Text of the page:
Exploring Etna is like visiting another planet. All over, we see black soil, lava deposits that look like meteorites fallen from the universe and lunar landscapes. It seems as if we’ve stepped off a shuttle. We are not alone in this New World: all around us, there are horses: the area’s inhabitants.
Many activities offer horse-riding excursions here, and we can follow numerous paths on both the north and south sides, with different levels of difficulty. In this tour, we will discover a medium difficulty outing. The adventure is suitable for those who have already had some horse riding experiences. Wear gaiters and a helmet ( depending on the season, high mountain clothing). Off we go!
Let’s start our journey from Zafferana Etnea (CT), a lovely village at 580 m above sea level. In this area, every town has to reckon with Mother Nature, and also this place has experienced several volcanic eruptions in the past centuries. We now head southwest. We proceed through dense forests with the rhythm of hoofbeats on the lava ground. A wide variety of birds songs break the silence. We arrive at the Grotta del Gatto. We leave the horse outside and take a look at the cave (we always remember that entering caves or quarries involves high levels of danger; appropriate equipment and the presence of qualified staff are required). The cavern is located at 942 m above sea level and is a tunnel contained in very ancient lavas. It is divided into two branches. The northern branch is just over four metres long, while the southern branch is about twenty-nine metres long. Inside there are numerous spider webs, the remains of porcupines and rabbits. Although it looks like a horror tunnel, the nature around it is fresh and welcoming. Breath deeply and get back in the saddle of our four-hoofed companion. Let’s get back on track. Close to the caves, there are also several picnic areas: visitors can relax and enjoy a break surrounded by nature.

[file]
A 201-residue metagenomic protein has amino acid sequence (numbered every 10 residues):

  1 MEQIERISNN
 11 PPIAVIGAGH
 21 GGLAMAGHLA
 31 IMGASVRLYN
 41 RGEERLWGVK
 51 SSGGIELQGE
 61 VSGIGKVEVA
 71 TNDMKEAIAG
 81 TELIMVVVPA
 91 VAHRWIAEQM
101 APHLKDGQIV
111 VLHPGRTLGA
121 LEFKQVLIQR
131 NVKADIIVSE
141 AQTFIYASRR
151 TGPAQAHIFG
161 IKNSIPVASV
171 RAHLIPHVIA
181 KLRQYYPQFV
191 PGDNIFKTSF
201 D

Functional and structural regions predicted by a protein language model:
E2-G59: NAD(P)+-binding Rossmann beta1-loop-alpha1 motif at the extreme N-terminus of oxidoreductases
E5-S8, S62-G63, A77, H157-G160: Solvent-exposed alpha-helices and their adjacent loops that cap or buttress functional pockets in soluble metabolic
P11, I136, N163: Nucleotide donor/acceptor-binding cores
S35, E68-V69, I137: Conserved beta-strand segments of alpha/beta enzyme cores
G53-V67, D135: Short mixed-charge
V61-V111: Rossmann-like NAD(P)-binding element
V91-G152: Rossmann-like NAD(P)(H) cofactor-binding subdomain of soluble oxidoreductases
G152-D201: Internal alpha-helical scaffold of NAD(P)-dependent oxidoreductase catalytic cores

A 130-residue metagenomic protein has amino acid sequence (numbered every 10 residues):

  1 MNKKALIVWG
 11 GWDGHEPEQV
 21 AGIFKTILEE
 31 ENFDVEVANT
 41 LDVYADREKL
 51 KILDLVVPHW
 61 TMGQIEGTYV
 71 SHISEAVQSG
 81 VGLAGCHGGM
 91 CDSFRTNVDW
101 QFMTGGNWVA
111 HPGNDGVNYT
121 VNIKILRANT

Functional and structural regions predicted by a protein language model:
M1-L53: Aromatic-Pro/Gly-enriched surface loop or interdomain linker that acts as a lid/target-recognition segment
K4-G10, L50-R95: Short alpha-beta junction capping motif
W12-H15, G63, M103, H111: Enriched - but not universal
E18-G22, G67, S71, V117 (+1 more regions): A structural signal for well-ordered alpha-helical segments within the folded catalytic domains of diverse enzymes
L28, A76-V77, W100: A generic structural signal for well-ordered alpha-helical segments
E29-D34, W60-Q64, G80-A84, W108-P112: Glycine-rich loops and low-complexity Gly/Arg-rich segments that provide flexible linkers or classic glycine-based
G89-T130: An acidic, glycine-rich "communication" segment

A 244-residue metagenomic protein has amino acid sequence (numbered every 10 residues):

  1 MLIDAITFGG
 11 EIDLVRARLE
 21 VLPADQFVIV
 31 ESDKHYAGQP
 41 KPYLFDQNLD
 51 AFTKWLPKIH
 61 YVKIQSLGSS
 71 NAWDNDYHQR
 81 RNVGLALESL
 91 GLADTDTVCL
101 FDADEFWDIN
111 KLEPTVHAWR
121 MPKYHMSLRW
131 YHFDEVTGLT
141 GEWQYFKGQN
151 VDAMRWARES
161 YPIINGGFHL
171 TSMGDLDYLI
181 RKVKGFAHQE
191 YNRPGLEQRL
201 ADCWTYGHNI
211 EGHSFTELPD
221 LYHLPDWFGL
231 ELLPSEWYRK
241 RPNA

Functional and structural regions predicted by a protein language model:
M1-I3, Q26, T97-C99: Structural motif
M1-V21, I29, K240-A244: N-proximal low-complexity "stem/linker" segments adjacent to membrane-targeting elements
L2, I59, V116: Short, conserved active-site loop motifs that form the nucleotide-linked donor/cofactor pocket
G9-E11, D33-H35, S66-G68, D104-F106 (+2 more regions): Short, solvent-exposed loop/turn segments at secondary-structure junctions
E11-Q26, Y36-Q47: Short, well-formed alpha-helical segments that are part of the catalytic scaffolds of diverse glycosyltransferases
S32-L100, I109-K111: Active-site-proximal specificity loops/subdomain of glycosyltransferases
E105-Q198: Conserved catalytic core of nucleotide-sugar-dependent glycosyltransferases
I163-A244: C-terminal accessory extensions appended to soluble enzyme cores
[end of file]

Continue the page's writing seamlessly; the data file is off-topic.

We continue through trees covered with emerald green moss, ancient lava flows and broom forests. We reach a lava desert. Here we enjoy a breathtaking sight. We will realise that we don’t need to waste millions on space tourism: to get to the moon, we can just come to Etna.
We will now head towards the third stop: the Grotta Cassone. It is located on the road to Rifugio Sapienza, in Piano del Vescovo. The origin of this cave dates back to the 1792 eruption (every year, local inhabitants celebrate the Madonna della Provvidenza to commemorate the end of the eruption), but it was only discovered in 1964. In some parts of the ceiling, there are concretions on the lava spikes, while in other points, we see some cracks with collapsing and detaching of large rocks from the roof (after leaving the horse outside for a short visit, please apply the safety recommendations already given for the Grotta del Gatto). We recommend not using flashlights, as you might bother the tenants: some cute bats.
We begin the return journey. We cross the Piano del Vescovo, a small flat area. This land (and most of the Valle del Bove) was once property of the Mensa Arcivescovile of Catania. From here, in the past, the Mensa Arcivescovile managed the snow and timber trade. The Piano is set at the foot of a basaltic rock called “Acqua Rocca degli Zappini”. Also here there are picnic areas for a short break. Let’s take some time to refresh ourselves and rest for good. Once ready, get back on track and return to Zafferana Etnea.